The laws set time limits for how long you have to bring various kinds of claims, including claims related to spills or contamination. But because contamination can go undiscovered for years, some environmental laws permit the extension of that limitation period for claims relating to harm resulting from the release of a substance into the environment. Alberta’s Environmental Protection and Enhancement Act has such a provision (Sec. 218), but it’s unclear when a court should grant such an extension under this section. A recent decision spells out a two-part test for such determinations. Here’s a look at that test.
What Happened: When a company bought lands consisting of commercial buildings, two parking lots and a surrounding landscaped area, it knew that a gas station used to be operated on the site. But an environmental assessment found no significant contamination. However, a number of years later, after the company got an offer to buy the lands, another environmental assessment found contamination at a level that required remediation. The company spent about $400,000 on remediation and then sued the prior gas station operator to recoup the costs. The gas company asked the court to dismiss the lawsuit, arguing that the 10-year limitation period had expired.
What the Court Decided: The Alberta Court of Queen’s Bench granted an extension of the limitation period, subject to final resolution of the issue at trial.
The Court’s Reasoning: The court explained that Sec. 218 authorizes a judge to extend a limitation period for the commencement of a civil lawsuit when the basis for that lawsuit is “an alleged adverse effect,” such as damage to the environment, resulting from “the alleged release of a substance into the environment.” Sec. 218 spells out the factors a court must consider when such an extension is requested:
- When the alleged adverse effect occurred;
- Whether the alleged adverse effect should’ve been discovered by the claimant had the claimant exercised due diligence in ascertaining the presence of the alleged adverse effect and whether the claimant exercised such due diligence;
- Whether extending the limitation period would prejudice the defendant’s ability to defend itself on the merits; and
- Any other criteria the court considers to be relevant.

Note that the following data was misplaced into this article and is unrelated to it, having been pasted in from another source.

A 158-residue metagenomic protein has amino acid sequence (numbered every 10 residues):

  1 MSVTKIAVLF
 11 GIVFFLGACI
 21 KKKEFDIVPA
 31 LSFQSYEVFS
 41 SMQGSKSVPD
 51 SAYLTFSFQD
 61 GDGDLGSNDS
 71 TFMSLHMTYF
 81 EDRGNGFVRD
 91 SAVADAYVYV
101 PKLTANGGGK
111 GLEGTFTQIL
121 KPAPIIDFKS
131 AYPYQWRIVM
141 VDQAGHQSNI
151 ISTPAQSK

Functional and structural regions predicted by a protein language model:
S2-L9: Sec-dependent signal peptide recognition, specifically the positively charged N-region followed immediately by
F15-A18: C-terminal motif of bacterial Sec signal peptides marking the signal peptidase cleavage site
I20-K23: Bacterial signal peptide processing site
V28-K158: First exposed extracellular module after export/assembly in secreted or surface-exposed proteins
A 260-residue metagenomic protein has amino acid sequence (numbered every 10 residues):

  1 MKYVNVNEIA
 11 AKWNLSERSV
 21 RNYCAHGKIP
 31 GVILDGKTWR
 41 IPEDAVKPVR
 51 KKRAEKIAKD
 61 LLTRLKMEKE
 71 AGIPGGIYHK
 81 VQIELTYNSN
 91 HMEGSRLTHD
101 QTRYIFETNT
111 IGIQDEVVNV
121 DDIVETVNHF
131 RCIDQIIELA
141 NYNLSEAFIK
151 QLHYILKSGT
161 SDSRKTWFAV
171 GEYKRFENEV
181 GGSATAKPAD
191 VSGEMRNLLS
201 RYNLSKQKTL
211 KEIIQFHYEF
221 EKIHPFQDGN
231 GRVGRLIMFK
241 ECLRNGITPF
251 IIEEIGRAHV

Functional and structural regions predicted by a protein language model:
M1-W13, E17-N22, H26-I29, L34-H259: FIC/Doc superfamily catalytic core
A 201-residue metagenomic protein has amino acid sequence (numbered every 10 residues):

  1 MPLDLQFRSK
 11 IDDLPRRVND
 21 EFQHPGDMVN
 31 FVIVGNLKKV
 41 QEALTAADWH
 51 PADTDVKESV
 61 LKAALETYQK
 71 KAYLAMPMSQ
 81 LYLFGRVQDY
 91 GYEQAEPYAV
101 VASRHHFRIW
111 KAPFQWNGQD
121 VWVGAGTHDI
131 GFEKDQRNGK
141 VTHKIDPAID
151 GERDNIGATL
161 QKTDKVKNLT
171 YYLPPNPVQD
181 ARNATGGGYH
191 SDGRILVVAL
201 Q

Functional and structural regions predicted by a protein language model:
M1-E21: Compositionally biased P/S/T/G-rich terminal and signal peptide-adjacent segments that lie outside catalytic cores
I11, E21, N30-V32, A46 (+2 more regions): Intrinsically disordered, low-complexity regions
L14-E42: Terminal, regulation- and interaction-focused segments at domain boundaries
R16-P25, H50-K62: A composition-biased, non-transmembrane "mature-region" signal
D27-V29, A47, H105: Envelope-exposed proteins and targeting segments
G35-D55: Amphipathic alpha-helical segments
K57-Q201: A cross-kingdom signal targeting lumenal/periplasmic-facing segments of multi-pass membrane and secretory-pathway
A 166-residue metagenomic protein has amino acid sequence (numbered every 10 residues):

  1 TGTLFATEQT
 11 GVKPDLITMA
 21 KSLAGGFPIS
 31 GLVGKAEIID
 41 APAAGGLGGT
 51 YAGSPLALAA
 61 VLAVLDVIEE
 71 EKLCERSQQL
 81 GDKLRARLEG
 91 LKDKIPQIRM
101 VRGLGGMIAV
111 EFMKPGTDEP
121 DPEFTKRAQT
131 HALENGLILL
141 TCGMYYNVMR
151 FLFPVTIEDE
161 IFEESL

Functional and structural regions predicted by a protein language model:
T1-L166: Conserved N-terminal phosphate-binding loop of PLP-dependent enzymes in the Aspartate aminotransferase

But the Act doesn’t specify the procedure to be used for applications for extensions under Sec. 218. So the court developed this two-step analysis:
Step #1: Is there sufficient evidence on the Sec. 218 factors to grant an extension of the limitation period? In this case, the court found that the time frame involved was not so long ago that it would be unfair to allow the action to proceed. It also concluded that the company/property owner had exercised diligence in ascertaining the presence of the contamination allegedly caused by the prior gas station on the site by getting an environmental assessment done before buying the land. And there was no evidence that an extension of the limitation period would prejudice the gas company’s ability to later defend itself on the merits.
Step #2: If there isn’t enough evidence or if there is sufficient evidence but an issue for trial could be determined prematurely, has the claimant shown a “good arguable case” for an extension? Here, the court found that the company/property owner had made a good arguable case for an extension. But because there were some merit-based implications as to its ruling on the company’s due diligence, the court granted an extension of the limitation period subject to a final determination of the issue at trial [Lakeview Village Professional Centre Corp. v. Suncor Energy Inc.,  ABQB 288 (CanLII), May 19, 2016].
The court explained that its two-part test balances a party’s legitimate interest in knowing whether to spend further resources on its claim with the need to weed out cases that are trying to “abuse the system.” Although it’s good to be aware of mechanisms such as Sec. 218 that allow for the extension of the limitation period for certain environmental claims, it’s important to remember that such mechanisms don’t eliminate the need for you to exercise due diligence to uncover contamination as soon as possible. For example, if you buy land previously used for industrial purposes without conducting an environmental assessment and then discover contaminated soil 15 years later by shear luck, a court is unlikely to grant you an extension of the limitation period. (Note that although the Lakeview Village decision applies only to lawsuits brought in Alberta, the laws in other jurisdictions, such as ON and SK, also have provisions that extend limitation periods for environmental claims. So courts in those jurisdictions might look to this case for guidance.)